Colorado Trail Part 4

Colorado Trail Part 4
LightHeart Gear's last night on the Colorado Trail
LightHeart Gear's last night on the Colorado Trail

LightHeart Gear owner Judy Gross is currently thruhiking the Colorado Trail, sleeping in her LightHeart tents and seeing some fantastic views!  Here's the fourth, and last, chapter of her personal account of life on the trail:


Saturday, August 27th, 2016:

Cowsh!topa Hells (Cochetopa Hills)

After having a few days off the trail, Sparky and I got a ride with a Trail Angel off the list from the Colorado Trail Foundation website and got back to Highway 114 about 5pm. The drive back to the trail went through rain and sunshine, so we had no idea what the weather would be when we got to the trail.  A light drizzle greeted us so we donned our rain gear and headed off. We hiked 3 miles and found a great campsite, perfectly flat, but the rain continued off and on all night. The next morning saw us on the cow sh!topa roads. The next 20 miles are basically all flat dirt roads throughBureau of Land Management (BLM) grazing lands. The cows (black angus) are everywhere, and so they poop everywhere. You cannot take 2 steps without landing in cow sh!t. And yes, while I was keeping my eyes on one nasty looking intact bull to make sure he didn't get any closer (they are not scared off by the hikers), I managed to step in a fresh deposit left by a cow. YUK! Fortunately, the weather remained very overcast, cloudy and cool because the area is devoid of any trees. It's also at a lower elevation – about 9,000-10,000 ft, so there is plenty of oxygen and we cruised along doing 12 miles by lunch. 

The cows responsible for sh!topia!

Around 3pm, thunder and lightning struck off in the distance and rain started pouring on top of us forcing us to quickly find a very inadequate camping spot. We set up housekeeping and crawled into our tents. Two hours later as the rain stopped we packed up and moved a few miles down the trail till we found a really nice flat area. Shortly after we got all set up again, it began to rain and continued all night long, although it was just a soft pitter patter on the tent and I slept like a baby.

The elevation on the trail

Just knowing the next day involved a lot of climbing can make you dread the hike! The morning was cool and cloudy though which helped with the hike. As the trail continued along Cowsh!topacreek, it ascends up to San Luis Mountain, a 14,000 footer. At the next trail head, we met several men that had tried to climb San Luis the day before but were chased off by the thunder and lightning. This morning, the mountain tops were covered in snow. We had 30 miles to go to get to Spring Creek Pass and into Lake City. As we climbed and climbed (and huffed and puffed), Sparky suggested we do three 10 mile days rather than two 15 mile days. It was 11:30 am and we had done about 10 miles. There was just no way I could sit around twiddling my thumbs all afternoon in camp when I could be hiking! Even if it was all uphill.  So on we climbed, up over 1000 ft of elevation, towards San Luis pass which would be our 15 mile mark. We found a great campsite a mile short of the pass and stopped for the night. Kickapoo ended up spending the night with us at the site, so we had 2 LightHeart SoLong 6 tents and a LightHeart Solo tent standing tall. It drizzled on us again, but the sky cleared up, the stars were sparkling diamonds, and the temperature dropped below freezing. Instead of condensation in my tent I had frost. My EE quilt was not warm enough and I spent an uncomfortable night. The next morning was cold and clear, and even though the day started with a 500 ft climb, I had my down jacket on. As typical for the weather here, one minute it was cold, the next boiling hot as the sun came up. After another 1000 ft climb, (up to almost 13,000 ft) the sky started to cloud over again. One more climb of over 500 ft and we finally approached Snow Mesa. And, apropos for Snow Mesa, we had a blizzard as we made our way across. Looking back towards San Luis Pass, the snow was much heavier, and the hikers that have come into Lake City since then have all commented about how much snow was up top. The weather continues to get colder, rainier with more snow.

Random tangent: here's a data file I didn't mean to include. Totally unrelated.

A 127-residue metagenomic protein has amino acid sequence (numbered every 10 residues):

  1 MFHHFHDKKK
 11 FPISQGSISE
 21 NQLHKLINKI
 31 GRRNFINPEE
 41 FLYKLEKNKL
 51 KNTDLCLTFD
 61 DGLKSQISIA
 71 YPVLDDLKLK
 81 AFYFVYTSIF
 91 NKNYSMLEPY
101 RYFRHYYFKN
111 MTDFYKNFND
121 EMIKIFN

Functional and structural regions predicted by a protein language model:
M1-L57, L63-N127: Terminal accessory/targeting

A snowy Snow Mesa

As a side note, I seem to have developed some sort of allergic reaction to something (a new Burts Bees lip balm I bought?) as my lips are swollen and tingling. They are sun and wind burned, but I've never had this sort of reaction before. I also have no appetite still, and just walking around town I can get short of breath, so I'm heading home from Lake City. I'm sick of the multi-use trails aka the eroded cow sh!t covered trails. Many of the trails that are designated wilderness (ie. No bikes/ dirt bikes ) have been destroyed by dirt bikes (you can see obvious bike tread marks). Things back at LightHeart Gear are calling me home and so after a wonderful zero day in Lake City, I'm getting a ride to Gunison where I'm renting a car to drive back to Denver this afternoon. It's hard. Sitting around listening to everyone plan their next section of trail, and the weather is beautiful this morning (isn't it always?). 

My tail and trail is now done. I will not hike in Colorado again. 

A windy, rainy Colorado Trail

The Colorado Trail around Snow Mesa

Lake City on the Colorado Trail